In another manifestation of hypocrisy about educational diversity, the NEA resolved that "home-schooled students should not participate in any extracurricular activities in the public schools." At the same time, the NEA demands that home-schooled students should be taught only by people who are "licensed" by the state and use a curriculum approved by the state.
About one-third of NEA members are estimated to vote Republican, and there is a Republican Caucus within the NEA. However, the powers-that-be running the NEA launched a coup this year and took it over (so that "Republican" NEAers will be able to bash Bush), after which three-fourths of the real Republicans quit and joined the Conservative Educators Caucus.
One of my readers recently sent me a book published by the NEA in 1951. It provides a look down memory lane of what public schools used to be a half-century ago.
Called "The American Citizens Handbook," this nearly-600-page book was intended to promote good citizenship among public school students. It includes essays on citizenship, brief biographies of "heroes and heroines of American democracy," and reprints of historical documents that are the "great charters of American democracy."
The book unabashedly celebrates old-fashioned virtue and patriotism. One section entitled "A Golden Treasury for the Citizen" offers passages suitable for memorization by children.
This NEA civics handbook embraces "the creation of national unity" and "Americanization" as explicit tasks for the public schools. The book states, "It is important that people who are to live and work together shall have a common mind - a like heritage of purpose, religious ideals, love of country, beauty, and wisdom to guide and inspire them."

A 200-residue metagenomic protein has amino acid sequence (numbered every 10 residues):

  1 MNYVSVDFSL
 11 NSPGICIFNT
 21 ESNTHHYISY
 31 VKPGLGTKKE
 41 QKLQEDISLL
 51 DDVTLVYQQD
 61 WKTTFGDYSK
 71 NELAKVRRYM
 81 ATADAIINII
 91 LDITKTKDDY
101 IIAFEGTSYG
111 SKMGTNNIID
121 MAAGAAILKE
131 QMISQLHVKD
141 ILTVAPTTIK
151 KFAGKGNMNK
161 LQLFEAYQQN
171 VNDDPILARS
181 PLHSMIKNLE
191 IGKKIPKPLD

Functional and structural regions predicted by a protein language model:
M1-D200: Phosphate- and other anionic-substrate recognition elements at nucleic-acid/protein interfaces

Numerous Old and New Testament selections are included, including the Ten Commandments and the Lord's Prayer. The golden rule, the Boy Scouts oath, national songs and uplifting poems appear along with geography facts and a household budget.
"The American Citizens Handbook" is a stunning contrast to the radical resolutions adopted by the NEA at its convention this year.
In one comical action by the 2005 NEA convention, the delegates defeated New Business Item No. 1 calling for conducting a "survey of members and potential members to determine the extent which NEA resolutions affect membership."
Apparently, NEA members don't want to know how hurtful these radical resolutions are to their own membership. It's no wonder that NEA membership is not increasing.
Phyllis Schlafly is a national leader of the pro-family movement, a nationally syndicated columnist and author of Feminist Fantasies.
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